AAA Texas projects nearly 4 million Texans will travel away from home this Thanksgiving, the highest number in a dozen years.
A recent study also named Texas as the deadliest state for Thanksgiving travel.
With 50.9 million Americans estimated to be traveling, 1.6 million more than last year, now's the time to stop and make sure you're traveling safely.
"I think the traffic's been pretty tight," driver Carolyn Whitaker said.
Increased traffic jams and packed airports are in the forecast for this Thanksgiving travel season.
Drivers like Carolyn Whitaker said they've already noticed the congestion.
"I-35 on-ramp was backed up for about a mile I would say," Whitaker said.
Even though gas prices are up nearly 30 cents from last year at this time, it's not stopping drivers from hitting the roads.
"The reason for that includes a strong economy, consumer confidence is up, also we're seeing some of the cheapest airfare we've seen since about 2013," Daniel Armbruster with AAA Texas said.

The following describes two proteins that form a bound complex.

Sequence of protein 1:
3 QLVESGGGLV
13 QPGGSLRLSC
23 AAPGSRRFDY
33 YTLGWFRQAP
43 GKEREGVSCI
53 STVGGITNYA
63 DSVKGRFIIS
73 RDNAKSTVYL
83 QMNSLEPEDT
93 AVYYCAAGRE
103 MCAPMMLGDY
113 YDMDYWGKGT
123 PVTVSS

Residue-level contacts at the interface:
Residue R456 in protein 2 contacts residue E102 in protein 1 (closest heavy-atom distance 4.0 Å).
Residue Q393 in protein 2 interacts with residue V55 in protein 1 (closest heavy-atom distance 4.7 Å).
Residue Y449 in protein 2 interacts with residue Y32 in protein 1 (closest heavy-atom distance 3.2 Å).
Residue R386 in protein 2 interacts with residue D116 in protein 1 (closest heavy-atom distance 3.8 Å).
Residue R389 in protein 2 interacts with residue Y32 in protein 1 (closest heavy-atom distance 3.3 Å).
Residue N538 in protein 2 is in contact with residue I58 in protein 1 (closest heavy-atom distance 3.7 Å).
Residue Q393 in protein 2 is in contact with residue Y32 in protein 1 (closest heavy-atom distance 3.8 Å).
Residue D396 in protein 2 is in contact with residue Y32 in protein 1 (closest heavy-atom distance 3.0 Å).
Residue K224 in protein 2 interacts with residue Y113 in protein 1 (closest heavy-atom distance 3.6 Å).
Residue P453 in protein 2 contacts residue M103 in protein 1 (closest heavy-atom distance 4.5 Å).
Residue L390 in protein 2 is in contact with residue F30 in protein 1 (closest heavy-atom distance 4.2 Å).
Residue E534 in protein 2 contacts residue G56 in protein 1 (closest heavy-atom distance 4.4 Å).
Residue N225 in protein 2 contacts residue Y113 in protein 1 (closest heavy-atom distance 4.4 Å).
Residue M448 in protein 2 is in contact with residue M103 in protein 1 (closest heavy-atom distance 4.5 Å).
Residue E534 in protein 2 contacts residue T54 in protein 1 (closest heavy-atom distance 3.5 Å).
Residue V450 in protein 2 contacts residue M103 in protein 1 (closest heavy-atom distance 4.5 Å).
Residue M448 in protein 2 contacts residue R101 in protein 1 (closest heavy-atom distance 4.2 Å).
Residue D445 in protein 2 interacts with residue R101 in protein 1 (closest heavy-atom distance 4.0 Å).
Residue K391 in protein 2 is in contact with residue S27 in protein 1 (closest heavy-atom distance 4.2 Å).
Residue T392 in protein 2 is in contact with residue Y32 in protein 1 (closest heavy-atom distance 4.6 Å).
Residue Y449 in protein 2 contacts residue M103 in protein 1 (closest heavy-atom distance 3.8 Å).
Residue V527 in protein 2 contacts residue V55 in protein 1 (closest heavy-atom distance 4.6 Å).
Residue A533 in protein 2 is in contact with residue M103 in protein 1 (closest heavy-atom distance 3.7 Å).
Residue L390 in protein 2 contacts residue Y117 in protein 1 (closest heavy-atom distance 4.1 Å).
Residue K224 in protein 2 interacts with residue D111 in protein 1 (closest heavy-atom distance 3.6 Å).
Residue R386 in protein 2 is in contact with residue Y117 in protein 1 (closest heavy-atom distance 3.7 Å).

Driving remains the most popular means of transportation for Thanksgiving weekend.
"There's gonna be a lot of traffic out this weekend, starting today," DPS trooper Mark Tackett said.
Texas has been named the deadliest state for Thanksgiving travel and Houston the most dangerous city. This was a study from ASecureLife.com, averaging fatality crash data over the last three years.
DPS Trooper Mark Tackett said they take these statistics very seriously.
"All available troopers will be on the highways this weekend and throughout the holiday period, trying to make it a little bit safer for people to travel," Tackett said.
AAA predicts they'll have to rescue 330,000 stranded motorists across the U.S this weekend. Armbruster said to make sure your vehicle is up to date on maintenance.
The key message overall: stay alert.
"I'm just paying attention to people around me," Whitaker said.
"We want everyone to slow down, make sure everyone is buckled up inside the vehicle, limit all distractions, don't be texting and driving and drive sober," Tackett said.
Not only do they advise not to text and drive, but it also now against the law in Texas and Oklahoma.
Travel could take more than three times longer in some U.S. cities over the holiday week, so you may want to give yourself some extra time to get to your destination.